Gerrymandering is problematic for several reasons:

  • It undermines the principle of “one person, one vote.”
  • It contributes to “safe seats,” where voters end up deciding which party wins but not who their representative actually is…

Read More

Researching the Watergate Scandal: Part One

Exploring HeinOnline, Law Journal Library, U.S. Congressional Documents, U.S. Presidential Library
Shannon Sabo

HeinOnline’s journal and government document coverage dates back to inception, enabling researchers to learn about key historical events from multiple perspectives. Read articles written about events as they occurred, and view exact replicas of original historical print publications; also, find current material discussing these same events with information gained through hindsight.

Research Example: The Watergate Scandal

Although the Watergate scandal happened in the early 1970s, it’s been in the news recently. Most people associate Watergate with President Richard M. Nixon’s eventual resignation, but what happened leading up to that? Here’s a brief synopsis of major events:

  • On June 17, 1972, five men were arrested after breaking into the headquarters of the Democratic National Committee…

Read More

NEW Sports Law Titles in HeinOnline

Law Journal Library, What's New
Shannon Sabo

The field of sports law is composed of legal issues surrounding both amateur and professional sports in the United States. While some aspects of this legal field overlap with labor law, contract law, and others, many law schools offer specific programs dedicated to sports law.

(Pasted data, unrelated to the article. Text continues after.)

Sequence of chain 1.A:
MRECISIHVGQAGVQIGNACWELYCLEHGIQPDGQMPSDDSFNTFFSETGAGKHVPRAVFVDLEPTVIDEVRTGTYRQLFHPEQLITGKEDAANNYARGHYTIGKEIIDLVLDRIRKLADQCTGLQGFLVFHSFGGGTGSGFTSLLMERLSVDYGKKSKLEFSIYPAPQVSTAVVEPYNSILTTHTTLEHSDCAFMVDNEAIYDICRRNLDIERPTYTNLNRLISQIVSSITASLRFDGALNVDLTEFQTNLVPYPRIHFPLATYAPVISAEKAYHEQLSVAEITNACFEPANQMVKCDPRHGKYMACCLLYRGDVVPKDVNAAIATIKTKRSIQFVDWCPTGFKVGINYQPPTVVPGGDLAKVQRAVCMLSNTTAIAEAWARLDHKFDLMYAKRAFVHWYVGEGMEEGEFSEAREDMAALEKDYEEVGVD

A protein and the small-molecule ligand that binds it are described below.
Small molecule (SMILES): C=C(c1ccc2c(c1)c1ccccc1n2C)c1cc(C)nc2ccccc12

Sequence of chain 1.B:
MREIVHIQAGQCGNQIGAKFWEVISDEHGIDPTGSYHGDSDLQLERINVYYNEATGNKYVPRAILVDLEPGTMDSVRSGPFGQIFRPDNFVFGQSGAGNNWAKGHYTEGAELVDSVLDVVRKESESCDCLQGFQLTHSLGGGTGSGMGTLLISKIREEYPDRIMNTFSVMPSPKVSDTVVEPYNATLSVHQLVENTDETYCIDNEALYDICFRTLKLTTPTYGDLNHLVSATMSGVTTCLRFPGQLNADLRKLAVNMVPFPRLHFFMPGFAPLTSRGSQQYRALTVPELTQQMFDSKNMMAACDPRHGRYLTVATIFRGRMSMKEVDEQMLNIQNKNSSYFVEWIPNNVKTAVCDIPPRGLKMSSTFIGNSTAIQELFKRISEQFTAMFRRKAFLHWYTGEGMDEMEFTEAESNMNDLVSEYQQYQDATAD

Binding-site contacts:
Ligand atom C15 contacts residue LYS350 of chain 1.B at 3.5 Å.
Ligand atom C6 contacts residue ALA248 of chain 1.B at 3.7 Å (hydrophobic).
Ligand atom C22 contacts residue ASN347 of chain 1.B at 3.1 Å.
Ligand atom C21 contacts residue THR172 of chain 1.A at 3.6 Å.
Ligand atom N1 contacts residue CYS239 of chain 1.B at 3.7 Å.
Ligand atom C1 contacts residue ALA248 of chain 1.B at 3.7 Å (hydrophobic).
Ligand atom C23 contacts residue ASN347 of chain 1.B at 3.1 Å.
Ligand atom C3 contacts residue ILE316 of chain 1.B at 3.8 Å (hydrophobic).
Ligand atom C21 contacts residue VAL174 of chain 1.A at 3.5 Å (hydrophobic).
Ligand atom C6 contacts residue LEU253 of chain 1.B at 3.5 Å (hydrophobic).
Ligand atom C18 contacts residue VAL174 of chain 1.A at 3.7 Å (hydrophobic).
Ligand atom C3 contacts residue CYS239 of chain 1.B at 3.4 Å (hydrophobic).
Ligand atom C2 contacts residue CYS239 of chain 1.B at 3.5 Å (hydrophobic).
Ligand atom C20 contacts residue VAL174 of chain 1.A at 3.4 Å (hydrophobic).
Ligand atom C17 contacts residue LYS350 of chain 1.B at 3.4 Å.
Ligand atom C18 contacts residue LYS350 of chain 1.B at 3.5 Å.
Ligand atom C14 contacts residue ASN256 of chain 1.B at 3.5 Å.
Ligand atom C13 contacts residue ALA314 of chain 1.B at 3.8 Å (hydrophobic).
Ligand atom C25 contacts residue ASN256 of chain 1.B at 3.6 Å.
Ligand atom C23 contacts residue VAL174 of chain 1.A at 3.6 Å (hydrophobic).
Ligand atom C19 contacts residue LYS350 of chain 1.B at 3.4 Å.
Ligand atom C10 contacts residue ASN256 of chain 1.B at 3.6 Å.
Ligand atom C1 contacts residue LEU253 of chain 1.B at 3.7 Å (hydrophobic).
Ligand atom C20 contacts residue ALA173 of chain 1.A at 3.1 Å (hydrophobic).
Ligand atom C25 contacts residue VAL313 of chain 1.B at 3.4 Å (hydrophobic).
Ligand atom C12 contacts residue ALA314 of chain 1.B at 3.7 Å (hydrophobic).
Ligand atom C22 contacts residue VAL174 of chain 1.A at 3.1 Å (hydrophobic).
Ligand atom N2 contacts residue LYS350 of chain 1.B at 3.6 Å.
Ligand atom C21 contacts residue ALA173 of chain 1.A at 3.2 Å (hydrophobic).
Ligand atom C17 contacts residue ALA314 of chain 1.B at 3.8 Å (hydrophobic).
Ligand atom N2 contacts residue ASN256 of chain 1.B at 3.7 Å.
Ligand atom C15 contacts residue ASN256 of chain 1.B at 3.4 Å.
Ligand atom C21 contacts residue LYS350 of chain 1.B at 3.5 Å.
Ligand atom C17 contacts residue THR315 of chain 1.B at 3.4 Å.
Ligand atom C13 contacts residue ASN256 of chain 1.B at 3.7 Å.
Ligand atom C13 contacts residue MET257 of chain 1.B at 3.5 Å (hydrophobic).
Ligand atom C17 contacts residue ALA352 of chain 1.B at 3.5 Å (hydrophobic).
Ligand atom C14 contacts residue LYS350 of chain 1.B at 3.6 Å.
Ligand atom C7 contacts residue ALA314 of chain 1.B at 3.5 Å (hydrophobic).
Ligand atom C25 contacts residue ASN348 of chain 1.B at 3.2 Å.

Unsurprisingly, HeinOnline contains tons of information on this topic. A quick search for “sports law” across all content produces thousands of results, with more than 6,500 results in the Law Journal Library, nearly 2,500 results in Bar Journals, and nearly 2,000 results in the Intellectual Property Law Collection. Browse the Law Journal Library content by subject to locate 34 journals on this topic:

Use the subject-specific search box located above the list of titles to search only within sports law journals:

To find articles related to your topic without limiting the query to subject-specific titles…

Read More

Celebrating Presidents' Day with Abraham Lincoln and George Washington

Current Events, Exploring HeinOnline, Law Journal Library, Searching, Slavery in America and the World, U.S. Congressional Documents, U.S. Presidential Library
Bonnie Hein

presidentsday

Washington's Birthday or Presidents' Day?

The American holiday of Presidents' Day was originally established in 1885 in recognition of the first President of the United States, George Washington. It was officially called Washington's Birthday and observed as a federal holiday on February 22nd, Washington's actual day of birth. Washington's Birthday was the first federal holiday celebrating the life of an individual American, joining only four national bank holidays – Christmas Day, New Year's Day, Independence Day, and Thanksgiving.

It became popularly known as Presidents' Day after it was moved by the 1971 Uniform Monday Holiday Act (82 Stat. 250) in order to create more three day weekends for American workers and increase retail and tourism revenue

Read More

U.S. Supreme Court Nominee Neil Gorsuch

Author Profile Pages, Case Law, Current Events, Exploring HeinOnline, Fastcase, Hein Blog, History of Supreme Court Nominations, Law Journal Library, U.S. Supreme Court
Bonnie Hein

neilgorsuchsupremecourtnominee

On January 31, 2017 Judge Neil Gorsuch of the U.S. Court of Appeals for the Tenth Circuit was officially nominated by President Donald J. Trump to fill the U.S. Supreme Court vacancy.  The vacancy was created by the passing of Justice Antonin Scalia last year on February 13, 2016.

Born in Denver, Colorado, he moved to Washington, D.C. when his mother, Anne Gorsuch Burford, was appointed as the first female head of the United States Environmental Protection Agency. He went on to graduate from Columbia University with honors and earn his Juris Doctor degree from Harvard Law School, where he received a Truman Scholarship. As a Marshall Scholar…

Read More